At my school, Windsor ’19 wrote what would become by far our most read blog post ever, asking “What can we do?” With my support and that of other adults, she and other students organized a fundraiser, a discussion on gun violence, a protest involving the plastering of the walls of our school with the names of victims of school shootings through the years, attendance at a nearby March for our Lives, and our own Walkout and rally on the town common including a stunning address by a student of colour who had attended Marjory Stoneman Douglas as a ninth grader.
The topic also came up in my advisory group, and we had a good discussion of the hopes and fears of each kid and the ins and outs of each of their ideas for what could come next.
With that momentum created, learning about the Jonesboro, Georgia shooting late in the evening the same day as the Santa Fe shooting just broke me. I knew I’d wake up the next morning ready to take a long, deep breath and get back to work, but for the moment I had nothing left.
The next morning, I thought about what I had done during the 82 days since the Parkland shooting. Was it helping? Was it enough? The answer was, as always complicated - on the one hand, no, it didn’t feel like remotely enough. But on the other hand, it was certainly better than nothing. I resolved to take stock 82 days hence and see how I was doing. That day is here.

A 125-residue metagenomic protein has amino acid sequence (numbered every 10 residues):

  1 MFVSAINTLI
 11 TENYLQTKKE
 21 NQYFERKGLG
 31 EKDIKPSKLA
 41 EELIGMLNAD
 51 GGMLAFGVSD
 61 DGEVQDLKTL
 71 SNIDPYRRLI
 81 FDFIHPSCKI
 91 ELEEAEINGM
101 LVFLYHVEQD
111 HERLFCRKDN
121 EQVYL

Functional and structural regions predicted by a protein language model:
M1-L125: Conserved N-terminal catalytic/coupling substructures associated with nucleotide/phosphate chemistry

Since most of these 82 days took place over summer vacation, and since I’m firmly convinced our job is to support students in their activism, not take over and lead, my reckoning will be more personal.
It’s been a summer spent advocating to my members of Congress as well as my state Senator and Representative for legislation such as red-flag laws designed to address the intersection of domestic violence and access to guns in a way proven to save lives. I’ve supported my state’s Attorney General in her own efforts to improve Massachusetts firearms laws, already a model for the nation as we have one of the lowest rates of gun deaths of all states. In both cases, I’ve ended up having countless discussions on social media, giving me plenty of practice at drawing the line between making a point and being sucked into an endlessly circular conversation.
I’ve (once again) followed the lead of the Parkland kids, and worked to support voter registration.
I’ve shared back out countless posts to build awareness of the state of gun violence in this country and to look at positive actions and possible solutions.